Leading the problems most critical to government decision makers worldwide are those that derive from privatization, democratization, and decentralization. Dr. Nagel and a panel of academics and practitioners help clarify the ways in which problems traceable to these trends are being handled - and how they might be handled better - in light of the goals, experiences, constraints, and other factors affecting participants in world governance. Among the many important features of the book is its interdisciplinary approach and the way it offers African, Asian, Latin American, European and North American viewpoints. It also combines the perspectives of liberal and conservative ideologies. Cross-national with concrete examples and broad concepts and principles carefully detailed, the book is an important source of background and insight. Nagel and the contributors make clear that privatizing can involve shifting from government to private operations, with or without government ownership and with or without liberal contract provisions to protect consumers, workers, or the environment. They show that democratization can include the expansion of political participation and can give mirities the legal right to convert the majority to their positions, possibly the techlogical and ecomic facilitators as well. They also investigate ways in which national or state governments can be involved as high units in decentralization processes, but show that decentralization can involve local governments, neighborhoods, businesses, or even individuals as the lower or decentral units. Throughout, the book offers alternative positions and discusses their consequences from a variety of cross-national and interdisciplinary perspectives.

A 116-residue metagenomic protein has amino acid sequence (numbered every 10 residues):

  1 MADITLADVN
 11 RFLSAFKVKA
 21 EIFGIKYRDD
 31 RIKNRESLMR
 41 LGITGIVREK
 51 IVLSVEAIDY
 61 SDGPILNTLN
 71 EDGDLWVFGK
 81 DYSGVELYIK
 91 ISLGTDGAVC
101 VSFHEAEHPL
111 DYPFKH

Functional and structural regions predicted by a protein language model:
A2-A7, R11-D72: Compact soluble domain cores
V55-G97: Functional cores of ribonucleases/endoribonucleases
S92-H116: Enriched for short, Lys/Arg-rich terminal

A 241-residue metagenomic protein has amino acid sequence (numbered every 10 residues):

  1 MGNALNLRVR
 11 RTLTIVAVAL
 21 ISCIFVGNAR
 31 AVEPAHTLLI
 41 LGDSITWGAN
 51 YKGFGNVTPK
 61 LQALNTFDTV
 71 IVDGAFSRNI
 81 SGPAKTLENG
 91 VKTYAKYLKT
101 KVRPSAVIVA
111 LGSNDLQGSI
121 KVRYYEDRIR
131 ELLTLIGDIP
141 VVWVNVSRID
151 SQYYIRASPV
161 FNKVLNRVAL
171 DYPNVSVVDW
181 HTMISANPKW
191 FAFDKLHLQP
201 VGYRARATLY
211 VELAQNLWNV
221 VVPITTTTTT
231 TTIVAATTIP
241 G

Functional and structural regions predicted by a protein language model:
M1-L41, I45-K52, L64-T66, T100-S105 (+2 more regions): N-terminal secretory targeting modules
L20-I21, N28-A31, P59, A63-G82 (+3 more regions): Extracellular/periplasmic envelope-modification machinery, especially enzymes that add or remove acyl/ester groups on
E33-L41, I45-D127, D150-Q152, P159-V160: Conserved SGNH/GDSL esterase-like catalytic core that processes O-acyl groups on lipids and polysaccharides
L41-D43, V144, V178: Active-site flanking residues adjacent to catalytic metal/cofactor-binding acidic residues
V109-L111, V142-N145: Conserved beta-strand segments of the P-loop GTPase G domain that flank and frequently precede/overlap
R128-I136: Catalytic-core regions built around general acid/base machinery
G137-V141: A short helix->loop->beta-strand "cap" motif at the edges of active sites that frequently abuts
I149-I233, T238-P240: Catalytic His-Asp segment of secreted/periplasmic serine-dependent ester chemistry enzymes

STUART S. NAGEL is Professor Emeritus of Political Science, University of Illinois, Urbana-Champaign. He is also Secretary-Treasurer and Publications Coordinator of the Policy Studies Organization and coordinator of the Dirksen-Stevenson Institute and the MKM Research Center, also at Urbana-Champaign. Dr. Nagel has held fellowships and grants from the Ford, Rockefeller, and National Science Foundations, the Center for Advanced Study in the Behavioral Sciences and other important organizations. A prolific writer and editor, he lists among his more recent Quorum books Super Optimum Solutions and Win-Win Policy (1997), Legal Scholarship, Microcomputers, and Super-Optimizing Decision-Making (1993), and Computer-Aided Decision Analysis (1993).